The Rowing Teams

Submitted By John Ingram

The Coast Guard and the Air Force decided to have a pulling boat race on the Potomac River. Both teams practiced hard and long to reach their peak performance before the race. On the big day, the Coast Guard won by a mile.

Afterwards, the Air Force team became very discouraged and depressed. The officers of the Air Force team decided that the reason for the crushing defeat had to be found. A "Metrics Team" made up of senior officers was formed to investigate and recommend appropriate action. Their conclusion was that the Coast Guard had eight seamen rowing and one officer steering, while the Air Force had one airman rowing and eight officers and NCOs steering.

The senior officers of the Air Force team hired a consulting company and paid them incredible amounts of money. They advised that too many people were steering the boat and not enough people were rowing.

To prevent losing to the Coast Guard again next year, the Air Force Chief of Staff made historic and sweeping changes: the rowing team's organizational structure was totally realigned to four steering officers, three area steering superintendents and one assistant superintendent steering NCO. They also implemented a new performance system that would give the one airman rowing the boat greater incentive to work harder. It was called the "Air Force Rowing Team Quality Program" with meetings, dinners, and a three-day pass for the rower. "We must give the rower empowerment and enrichment through this quality program."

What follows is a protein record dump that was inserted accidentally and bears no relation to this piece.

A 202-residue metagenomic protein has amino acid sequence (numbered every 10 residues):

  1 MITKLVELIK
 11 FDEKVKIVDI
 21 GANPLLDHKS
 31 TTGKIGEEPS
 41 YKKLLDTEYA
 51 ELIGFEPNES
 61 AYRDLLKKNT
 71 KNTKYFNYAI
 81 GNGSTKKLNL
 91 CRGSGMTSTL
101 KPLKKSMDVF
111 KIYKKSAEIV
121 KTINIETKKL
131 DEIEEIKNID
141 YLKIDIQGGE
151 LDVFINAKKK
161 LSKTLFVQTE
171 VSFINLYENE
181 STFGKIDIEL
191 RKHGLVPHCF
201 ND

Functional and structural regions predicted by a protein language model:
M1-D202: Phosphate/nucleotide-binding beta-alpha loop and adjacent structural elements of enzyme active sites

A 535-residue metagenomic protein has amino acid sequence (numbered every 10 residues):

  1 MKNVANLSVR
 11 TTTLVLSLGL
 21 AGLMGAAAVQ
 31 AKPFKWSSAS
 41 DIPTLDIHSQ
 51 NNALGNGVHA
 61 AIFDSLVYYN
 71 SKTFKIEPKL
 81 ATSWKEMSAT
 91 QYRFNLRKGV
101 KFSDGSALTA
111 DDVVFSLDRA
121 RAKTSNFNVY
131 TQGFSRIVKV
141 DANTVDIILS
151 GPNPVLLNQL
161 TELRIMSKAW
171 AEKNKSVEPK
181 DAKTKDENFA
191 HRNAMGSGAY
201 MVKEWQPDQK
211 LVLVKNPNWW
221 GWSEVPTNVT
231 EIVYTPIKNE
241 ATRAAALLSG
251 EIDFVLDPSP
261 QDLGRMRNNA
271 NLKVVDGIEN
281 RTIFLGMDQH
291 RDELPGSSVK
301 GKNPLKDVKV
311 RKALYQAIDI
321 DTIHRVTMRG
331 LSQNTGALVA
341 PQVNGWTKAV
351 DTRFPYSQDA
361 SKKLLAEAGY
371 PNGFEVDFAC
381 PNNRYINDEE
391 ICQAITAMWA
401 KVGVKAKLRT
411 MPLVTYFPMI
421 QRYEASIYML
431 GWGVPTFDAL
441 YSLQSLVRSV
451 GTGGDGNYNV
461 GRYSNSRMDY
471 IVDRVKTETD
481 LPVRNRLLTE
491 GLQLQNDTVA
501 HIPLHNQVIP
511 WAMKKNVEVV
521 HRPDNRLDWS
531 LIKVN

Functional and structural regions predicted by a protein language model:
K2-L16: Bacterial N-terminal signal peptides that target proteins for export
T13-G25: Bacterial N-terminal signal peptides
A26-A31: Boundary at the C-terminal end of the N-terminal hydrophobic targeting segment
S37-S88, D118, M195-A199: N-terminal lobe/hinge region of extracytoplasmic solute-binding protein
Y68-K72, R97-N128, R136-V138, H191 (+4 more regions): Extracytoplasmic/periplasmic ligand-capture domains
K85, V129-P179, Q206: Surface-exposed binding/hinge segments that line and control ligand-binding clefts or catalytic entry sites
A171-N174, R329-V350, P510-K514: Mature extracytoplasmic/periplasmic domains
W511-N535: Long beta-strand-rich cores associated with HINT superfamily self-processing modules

The next year the Coast Guard won by two miles. Humiliated, the Air Force leadership gave a letter of reprimand to the rower for poor performance, initiated a $4 billion program for development of a new joint-service pulling boat, blamed the loss on a design defect in the oars and issued career continuation bonuses and leather rowing jackets to the beleaguered steering officers in the hopes they would stay for next year's race.

. . .meanwhile, the Army team is still trying to figure out why the oars keep making divots in the grass . . .

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